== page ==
If you’ve got a used pressure cooker (or a new one) and want to be sure everything’s working okay, here are 5 simple steps to test it as a pre-run before you’re ready to cook with it.
How to test the used pressure cooker: Run it through the cooking process with water only. In this post, I explain how.
Pressure cooker testing, why it’s important: You might need to know how to test a used pressure cooker because you’ve just acquired one. Or, when you first get your pressure cooker or if you haven’t used one for a while, it helps to know you can rely on it for that meal when you need it.
In any case, doing a “test drive” helps in building confidence in using it.
Luckily, there’s a simple way to test drive your pressure cooker.
How to know if pressure cooker is working right
To know whether your pressure cooker is working as it should or not is a matter of a simple test.
By trapping steam inside, the pressure cooker builds pressure to create high heat for fast cooking of tender juicy meals. The airtight sealing of the lid and a working pressure limiting valve are critical for proper function and a test run ensures all is in working order.
How to test your pressure cooker step-by-step
One way to test your pressure cooker is by putting water in it and bringing it to high heat on the stove.
You’ll want to first check to ensure your pot’s lid seal is intact and clean and the valve and vent are free of residue.
Then follow these steps…
Add 2 cups of water to the pressure cooker
Your cooker needs water in order to form steam to create the necessary pressure inside for it’s operation as a fast cooker.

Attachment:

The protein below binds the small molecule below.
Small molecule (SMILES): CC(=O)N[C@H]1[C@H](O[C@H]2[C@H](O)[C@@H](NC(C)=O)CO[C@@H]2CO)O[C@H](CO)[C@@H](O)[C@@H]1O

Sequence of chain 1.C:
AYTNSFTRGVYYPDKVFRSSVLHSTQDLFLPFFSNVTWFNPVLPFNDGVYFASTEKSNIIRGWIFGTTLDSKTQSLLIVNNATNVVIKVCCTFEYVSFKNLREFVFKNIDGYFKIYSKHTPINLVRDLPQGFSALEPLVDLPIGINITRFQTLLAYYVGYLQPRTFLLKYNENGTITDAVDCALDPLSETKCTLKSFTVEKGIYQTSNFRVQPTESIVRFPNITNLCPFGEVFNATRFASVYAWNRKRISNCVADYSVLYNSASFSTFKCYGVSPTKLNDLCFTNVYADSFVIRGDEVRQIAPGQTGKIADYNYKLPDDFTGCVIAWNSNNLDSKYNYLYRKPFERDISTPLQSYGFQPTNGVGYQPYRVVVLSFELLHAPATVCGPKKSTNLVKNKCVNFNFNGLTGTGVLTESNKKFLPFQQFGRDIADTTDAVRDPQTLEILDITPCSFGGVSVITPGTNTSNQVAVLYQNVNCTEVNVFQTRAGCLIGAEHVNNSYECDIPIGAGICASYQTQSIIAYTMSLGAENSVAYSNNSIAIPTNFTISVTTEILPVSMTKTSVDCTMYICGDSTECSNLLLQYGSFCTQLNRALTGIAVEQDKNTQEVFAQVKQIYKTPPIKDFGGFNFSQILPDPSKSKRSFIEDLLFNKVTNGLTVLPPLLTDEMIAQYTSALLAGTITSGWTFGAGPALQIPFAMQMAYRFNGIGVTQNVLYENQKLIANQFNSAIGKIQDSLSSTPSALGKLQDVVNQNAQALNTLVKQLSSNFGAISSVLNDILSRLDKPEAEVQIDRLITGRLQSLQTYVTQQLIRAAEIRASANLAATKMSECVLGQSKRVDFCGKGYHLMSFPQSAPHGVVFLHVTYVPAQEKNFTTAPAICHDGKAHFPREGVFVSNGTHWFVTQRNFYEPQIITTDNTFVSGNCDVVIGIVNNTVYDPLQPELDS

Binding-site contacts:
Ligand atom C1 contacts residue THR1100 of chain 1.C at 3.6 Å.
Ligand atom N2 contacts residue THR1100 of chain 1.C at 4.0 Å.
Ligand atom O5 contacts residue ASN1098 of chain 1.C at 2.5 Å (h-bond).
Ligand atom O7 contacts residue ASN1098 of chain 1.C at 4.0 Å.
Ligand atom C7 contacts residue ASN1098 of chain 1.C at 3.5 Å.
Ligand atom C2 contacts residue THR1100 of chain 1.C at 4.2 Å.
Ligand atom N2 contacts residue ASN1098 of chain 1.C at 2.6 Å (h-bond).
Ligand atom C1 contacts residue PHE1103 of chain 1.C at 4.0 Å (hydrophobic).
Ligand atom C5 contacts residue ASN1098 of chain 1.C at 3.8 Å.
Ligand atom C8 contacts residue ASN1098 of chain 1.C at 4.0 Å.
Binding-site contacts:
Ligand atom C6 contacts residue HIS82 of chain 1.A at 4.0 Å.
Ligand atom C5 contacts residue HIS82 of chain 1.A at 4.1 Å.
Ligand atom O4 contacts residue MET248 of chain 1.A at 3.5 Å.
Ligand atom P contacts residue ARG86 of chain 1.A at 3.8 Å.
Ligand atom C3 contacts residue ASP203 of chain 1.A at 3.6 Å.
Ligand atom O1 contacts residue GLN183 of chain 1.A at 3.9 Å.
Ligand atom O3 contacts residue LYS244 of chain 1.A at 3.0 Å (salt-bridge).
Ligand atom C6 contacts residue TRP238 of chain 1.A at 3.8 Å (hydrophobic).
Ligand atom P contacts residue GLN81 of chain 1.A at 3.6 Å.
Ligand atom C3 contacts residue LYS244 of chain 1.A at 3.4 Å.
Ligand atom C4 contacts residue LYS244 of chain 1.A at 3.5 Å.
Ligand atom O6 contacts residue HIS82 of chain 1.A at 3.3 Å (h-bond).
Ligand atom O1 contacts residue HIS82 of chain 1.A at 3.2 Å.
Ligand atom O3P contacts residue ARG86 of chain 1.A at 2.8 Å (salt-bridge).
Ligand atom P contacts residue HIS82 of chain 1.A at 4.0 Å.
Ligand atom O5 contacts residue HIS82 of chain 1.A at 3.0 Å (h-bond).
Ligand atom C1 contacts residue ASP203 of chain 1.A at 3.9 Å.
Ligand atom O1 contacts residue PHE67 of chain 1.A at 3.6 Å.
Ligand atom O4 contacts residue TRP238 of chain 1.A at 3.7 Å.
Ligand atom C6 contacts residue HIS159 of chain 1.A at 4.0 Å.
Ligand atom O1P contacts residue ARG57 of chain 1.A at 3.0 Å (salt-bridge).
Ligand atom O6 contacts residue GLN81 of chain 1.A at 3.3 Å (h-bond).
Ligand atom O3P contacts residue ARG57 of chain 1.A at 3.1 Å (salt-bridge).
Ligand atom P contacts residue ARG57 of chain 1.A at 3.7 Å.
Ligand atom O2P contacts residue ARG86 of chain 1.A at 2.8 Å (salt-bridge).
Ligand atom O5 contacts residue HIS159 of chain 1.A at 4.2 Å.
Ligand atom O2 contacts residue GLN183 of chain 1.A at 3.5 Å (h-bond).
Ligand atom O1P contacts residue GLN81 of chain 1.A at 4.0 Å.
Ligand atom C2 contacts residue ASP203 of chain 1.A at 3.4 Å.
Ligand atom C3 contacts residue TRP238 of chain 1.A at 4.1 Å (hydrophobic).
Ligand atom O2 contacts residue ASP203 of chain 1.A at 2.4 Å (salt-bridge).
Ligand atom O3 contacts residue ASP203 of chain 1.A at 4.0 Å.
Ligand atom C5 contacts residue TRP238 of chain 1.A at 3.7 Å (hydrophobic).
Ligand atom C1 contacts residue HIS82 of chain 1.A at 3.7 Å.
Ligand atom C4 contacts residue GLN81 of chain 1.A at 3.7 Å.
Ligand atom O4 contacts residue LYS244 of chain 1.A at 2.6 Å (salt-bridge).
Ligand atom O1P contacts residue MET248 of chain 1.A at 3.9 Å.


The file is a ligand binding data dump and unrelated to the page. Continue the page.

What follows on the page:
For this test, only add water.
Seal the pot with the lid
Make sure the lid is in place and on airtight. For the classic pressure cooker (vs an Instant Pot type), here’s how…
Look for the marks (arrows or triangles) on the lid and align these with the long handle of the pot first as you put the lid on. Next, turn the lid clockwise until its long handle and that of the pot lines up and feels secure in place. You should hear a click.
If the seals are soiled or split, replace them with clean working seals, before proceeding.
Move to regulate the pressure
Ensure the vent and valve are clean and free of debris. (You might need to scrape or blow out any dust or build up if it hasn’t been cleaned well in the past or used for a while.)
Where it’s a weighted valve, simply place the pressure regulator on the steam vent. Where it’s a spring valve with a pressure selector, set the level of pressure to high.
In case you’re not sure what type of valve you have, I describe these in pressure cookers 101.
Put the pressure cooker on the stovetop on high heat
Put the sealed pot containing water only on the stovetop on high heat. Wait for a few minutes. The water will boil and produce steam.
This steam should build up pressure in the pot and force the valve to release a steady flow of steam. (Keep your hands and face away from this area or the steam may burn you.)
You should hear a hissing sound if the cooker has a weighted valve, and the valve will rock (unless it is a modified type where it will release a burst of steam). A spring valve will pop up.
Reduce the heat
The pressure cooker has passed the test in reaching the stage of cooking under pressure. This is when the cooking time would start and you set the clock of the timer (you’ll need a separate device if you have the classic type).
As this is only a test, let the cooker cool before removing the lid. Never try to remove the lid while the pressure cooker is still at high heat under pressure.
Final thoughts about a pressure cooker test run
Whether you’ve got an old pressure cooker or a brand new one, sometimes you just need to make sure it’s in good working order before using. I recommend going through the steps outlined above to do this as a pre-run so that when you actually need to cook with your cooker, everything will be functioning properly and efficiently. If you’re looking for more information like this, be sure to check out related posts below.